Regardless of the mix of isotopes in plutonium, there exist the potential for
using it to make nuclear weapons. Analyses have been made of the relative risk
of proliferation for a wide variety of scenarios of which two are most
important: With reprocessing, the separated plutonium must be
successfully safeguarded and not diverted, even by government action.
The alternative scenario involves keeping the plutonium in the spent fuel and
disposing of it directly as nuclear waste - a once-through fuel cycle. Most of
the spent fuel consists of inert uranium oxide. Less than 1% is fissionable
U-235 and the plutonium oxide content is also about 1%. All of
the intensely radioactive fission products also remain in the spent fuel. For
this reason, commercial reprocessing must be done remotely, using massive
radiation shielding and sophisticated automated handling equipment.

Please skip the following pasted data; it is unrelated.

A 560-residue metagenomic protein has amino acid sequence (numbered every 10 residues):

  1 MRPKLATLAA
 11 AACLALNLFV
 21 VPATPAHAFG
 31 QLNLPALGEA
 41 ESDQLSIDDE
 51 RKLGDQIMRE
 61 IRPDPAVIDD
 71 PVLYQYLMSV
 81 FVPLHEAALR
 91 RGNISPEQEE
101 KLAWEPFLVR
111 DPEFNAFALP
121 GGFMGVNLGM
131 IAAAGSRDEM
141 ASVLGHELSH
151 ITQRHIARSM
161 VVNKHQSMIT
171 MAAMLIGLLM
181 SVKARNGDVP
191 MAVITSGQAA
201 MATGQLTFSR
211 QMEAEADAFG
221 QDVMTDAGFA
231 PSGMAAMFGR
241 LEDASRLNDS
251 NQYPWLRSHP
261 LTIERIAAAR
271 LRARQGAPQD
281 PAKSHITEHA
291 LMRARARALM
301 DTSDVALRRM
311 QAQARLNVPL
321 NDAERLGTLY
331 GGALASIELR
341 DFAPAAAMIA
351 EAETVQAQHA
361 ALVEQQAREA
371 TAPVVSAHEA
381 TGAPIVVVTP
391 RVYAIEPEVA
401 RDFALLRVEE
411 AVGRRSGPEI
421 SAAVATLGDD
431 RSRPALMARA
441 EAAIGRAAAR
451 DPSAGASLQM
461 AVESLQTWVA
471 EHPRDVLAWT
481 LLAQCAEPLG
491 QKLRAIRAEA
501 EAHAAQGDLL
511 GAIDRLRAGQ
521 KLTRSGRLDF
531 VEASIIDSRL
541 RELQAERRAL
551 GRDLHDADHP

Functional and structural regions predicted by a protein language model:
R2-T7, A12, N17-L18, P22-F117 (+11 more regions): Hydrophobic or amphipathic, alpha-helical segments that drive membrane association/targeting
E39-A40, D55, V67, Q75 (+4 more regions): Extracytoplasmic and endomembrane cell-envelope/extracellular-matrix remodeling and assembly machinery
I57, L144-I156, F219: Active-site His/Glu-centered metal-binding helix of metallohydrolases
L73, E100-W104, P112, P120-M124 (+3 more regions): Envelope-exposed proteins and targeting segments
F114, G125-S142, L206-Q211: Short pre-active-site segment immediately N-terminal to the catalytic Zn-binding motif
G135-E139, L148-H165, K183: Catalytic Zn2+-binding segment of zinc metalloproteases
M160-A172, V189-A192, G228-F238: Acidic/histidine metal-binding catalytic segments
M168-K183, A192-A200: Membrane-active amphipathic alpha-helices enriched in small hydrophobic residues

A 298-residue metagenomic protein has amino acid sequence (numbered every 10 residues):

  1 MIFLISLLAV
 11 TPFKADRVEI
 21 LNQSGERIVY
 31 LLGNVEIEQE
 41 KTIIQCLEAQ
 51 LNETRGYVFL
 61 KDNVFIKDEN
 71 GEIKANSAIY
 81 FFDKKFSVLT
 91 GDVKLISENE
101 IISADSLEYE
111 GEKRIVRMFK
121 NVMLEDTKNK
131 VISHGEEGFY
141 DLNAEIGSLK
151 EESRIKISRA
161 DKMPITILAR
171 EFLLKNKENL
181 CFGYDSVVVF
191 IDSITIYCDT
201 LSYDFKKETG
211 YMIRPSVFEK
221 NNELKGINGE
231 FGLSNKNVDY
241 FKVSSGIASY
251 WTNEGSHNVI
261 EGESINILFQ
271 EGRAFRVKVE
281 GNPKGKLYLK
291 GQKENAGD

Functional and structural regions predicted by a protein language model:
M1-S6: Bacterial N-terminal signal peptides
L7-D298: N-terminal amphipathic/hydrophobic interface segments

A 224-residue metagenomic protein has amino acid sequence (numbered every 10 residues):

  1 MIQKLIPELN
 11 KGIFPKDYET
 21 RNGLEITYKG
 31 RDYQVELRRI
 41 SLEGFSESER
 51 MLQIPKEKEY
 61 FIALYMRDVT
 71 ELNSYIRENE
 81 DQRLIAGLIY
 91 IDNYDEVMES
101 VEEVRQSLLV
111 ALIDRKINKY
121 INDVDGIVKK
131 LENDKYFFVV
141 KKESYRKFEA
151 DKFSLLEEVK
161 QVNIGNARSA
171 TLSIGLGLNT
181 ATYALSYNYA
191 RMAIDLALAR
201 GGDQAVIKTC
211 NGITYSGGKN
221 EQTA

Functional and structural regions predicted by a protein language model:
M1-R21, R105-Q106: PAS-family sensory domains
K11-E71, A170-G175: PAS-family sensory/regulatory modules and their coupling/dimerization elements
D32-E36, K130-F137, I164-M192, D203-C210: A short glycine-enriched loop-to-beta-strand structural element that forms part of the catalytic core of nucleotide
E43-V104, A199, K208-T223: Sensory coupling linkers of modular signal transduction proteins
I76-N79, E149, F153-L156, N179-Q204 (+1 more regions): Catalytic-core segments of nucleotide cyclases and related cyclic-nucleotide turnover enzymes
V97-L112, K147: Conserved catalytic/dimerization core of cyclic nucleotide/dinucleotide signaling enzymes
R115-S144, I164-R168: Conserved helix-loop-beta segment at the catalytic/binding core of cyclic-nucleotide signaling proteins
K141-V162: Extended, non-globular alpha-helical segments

The radioactive waste itself serves as an effective barrier.
Since there is so much spent fuel in existence, analysts planning the
disposition of excess weapons plutonium say that plutonium as inaccessibleas in
spent fuel meets a "spent fuel standard" and requires no more immediate changes
to reduce proliferation risk.
The long-term risk with direct disposal of spent fuel develops as radioactivity
of fission products decays. The dangers to persons from retrieving spent fuel
and chemically separating the plutonium can be assessed as a function of time.
Decades from now the radioactivity would
be low enough to permit mining and reprocessing to separate the plutonium.
Also, the plutonium itself becomes less rich in the shorter half-life heavier
isotopes, making it a somewhat more attractive weapons material.
Sir Walter Marshall, when he headed Britain's nuclear power program, called a
spent fuel repository a "plutonium mine." However, in either scenario--burning
plutonium as MOX fuel or direct disposal--the proliferation risks are low.
Neither scenario has an obvious nonproliferation advantage
over the other.